Women Involved Series: Jen Herrera
That connection—both with nature and with people—is a big part of what I want to share with other women as an ambassador.
Tell us about your introduction to mountain biking, what about it made you say "Yes! This is for me!"
My introduction to mountain biking and the moment I fell in love with the sport are years apart. I started mountain biking to keep my husband company, and while I enjoyed parts of it I would not have chosen to go biking on my own. I took several years away from biking, and when I came back to it I was a more confident person and in much better shape physically. Both of these—and having a bike that I was comfortable on—made a huge difference. I was in the middle of a ride in 2018, not thinking about biking but just appreciating the trees and the wind in my face, when I realized that I was having a blast. That is when I decided I was going to keep biking because I wanted to.
When you started out riding, what were some handling skills that challenged you? Do you have any suggestions for what helped you grasp them?
The biggest thing I struggled with was balance on anything other than flat trail, which affected pretty much every technical section. Luckily, the solutions are fairly simple. Keeping your speed up makes it a lot easier to balance, even if it feels counter-productive and scary at first. There are definitely still sections that I can ride at speed but would fall on if I slowed down too much. I know a lot of mountain bikers who will do track stands – ie, stop their bike on the trail and keep it still without putting a foot down – in order to get around some obstacles. I’m working on it, but I can’t quite do that yet! The second “fix” for better balance is to get out of the saddle. You can keep your body centered while the bike leans to the side, which allows for a lot better balance on sections where leaning with your bike might lead to a wipe-out.
Are there still handling or technical riding aspects that you find tricky? How do you not let that drag you down when riding?
Absolutely! I have been working on riding bridges and rocky/rooted climbs and descents recently. For whatever reason, I am also terrified of downhill switchbacks to the right. For that, the issue is mostly mental and I have started telling myself, “It’s only a right-hand turn,” when I know a switchback is coming up. If I am riding clipped in, I will also unclip my inside foot just to know I can put it down if needed, although I am trying to phase this out as I become more comfortable. My favorite way to approach issues that are technical rather than mental is to pick a trail that poses multiple challenges and focus on getting one each time. Once I get that new section, I give myself permission to walk or bypass anything else until the next time. If I am feeling good, I’ll usually end up getting two or three new parts, but if it is an off day then I don’t end feeling like a failure. I take a similar approach with group rides. If I am riding with a group, I try to see how the others approach the section that I am working on, but if I don’t feel confident trying it then I will make note and come back a different day. I still worry about being the person that gets injured and holds everyone up, so this helps me enjoy the camaraderie instead of being stressed out the entire time.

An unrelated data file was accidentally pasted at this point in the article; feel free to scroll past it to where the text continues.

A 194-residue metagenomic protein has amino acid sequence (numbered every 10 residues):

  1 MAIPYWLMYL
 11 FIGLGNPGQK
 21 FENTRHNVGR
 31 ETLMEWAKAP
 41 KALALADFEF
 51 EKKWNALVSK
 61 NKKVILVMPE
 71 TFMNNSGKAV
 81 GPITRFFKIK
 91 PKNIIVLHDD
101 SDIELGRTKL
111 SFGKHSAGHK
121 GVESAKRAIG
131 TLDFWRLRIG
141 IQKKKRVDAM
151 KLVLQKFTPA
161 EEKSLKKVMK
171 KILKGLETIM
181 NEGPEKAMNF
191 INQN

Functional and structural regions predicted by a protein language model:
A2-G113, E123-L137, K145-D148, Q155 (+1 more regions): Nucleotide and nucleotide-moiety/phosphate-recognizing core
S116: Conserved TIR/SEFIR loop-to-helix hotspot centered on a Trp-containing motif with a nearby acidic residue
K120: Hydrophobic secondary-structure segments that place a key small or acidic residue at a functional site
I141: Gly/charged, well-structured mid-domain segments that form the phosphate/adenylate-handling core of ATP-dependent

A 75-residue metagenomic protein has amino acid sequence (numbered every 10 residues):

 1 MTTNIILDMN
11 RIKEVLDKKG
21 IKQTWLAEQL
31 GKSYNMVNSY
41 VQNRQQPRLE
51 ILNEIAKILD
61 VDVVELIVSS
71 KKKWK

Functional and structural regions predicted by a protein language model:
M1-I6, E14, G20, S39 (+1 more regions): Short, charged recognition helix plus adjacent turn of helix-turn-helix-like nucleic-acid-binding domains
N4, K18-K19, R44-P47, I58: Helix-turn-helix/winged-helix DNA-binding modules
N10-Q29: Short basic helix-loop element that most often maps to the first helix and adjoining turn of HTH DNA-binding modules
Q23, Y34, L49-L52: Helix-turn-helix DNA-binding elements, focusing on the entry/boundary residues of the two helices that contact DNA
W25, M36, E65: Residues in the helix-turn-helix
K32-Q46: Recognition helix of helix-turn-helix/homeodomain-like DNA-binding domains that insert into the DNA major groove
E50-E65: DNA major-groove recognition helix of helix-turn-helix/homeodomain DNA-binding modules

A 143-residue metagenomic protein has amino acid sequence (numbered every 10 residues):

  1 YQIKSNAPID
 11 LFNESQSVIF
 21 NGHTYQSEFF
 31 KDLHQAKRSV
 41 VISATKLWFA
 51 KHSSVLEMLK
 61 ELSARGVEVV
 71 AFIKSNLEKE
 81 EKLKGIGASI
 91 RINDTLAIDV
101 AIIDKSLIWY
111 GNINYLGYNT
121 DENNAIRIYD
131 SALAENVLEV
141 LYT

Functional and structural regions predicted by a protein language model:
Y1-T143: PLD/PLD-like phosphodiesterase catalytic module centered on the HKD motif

For folks who are nervous about giving mountain biking a shot, do you have any suggestions on how they can go about creating a positive experience?
I would suggest finding a riding buddy in your area and be completely honest with them about your skill level – for example, “I have never done this, I don’t know if I am going to like it, but I would appreciate it if you would show me a good beginner trail and go through it with me a couple of times.” Other female bikers can be less intimidating, but some of my best mentors have been male, so be open to who you go with! The most important thing is finding someone who is there to ride with you and help you feel comfortable, not someone who thinks you are coming along on their ride. Beyond this, I think the best way to have a positive experience is to feel good on your bike. Make sure you start on a bike that fits you, not one that is too big and will be hard to control. Consider going for a couple short rides on gravel or pavement to make sure everything feels comfortable before taking your bike on dirt trails. Lastly, don’t feel bad if you stick to the beginner trails for a while. You will progress faster on the harder trails if you are looking forward to the challenge rather than scared when you start riding them.
|Photo Credit: Eric Roccasecca|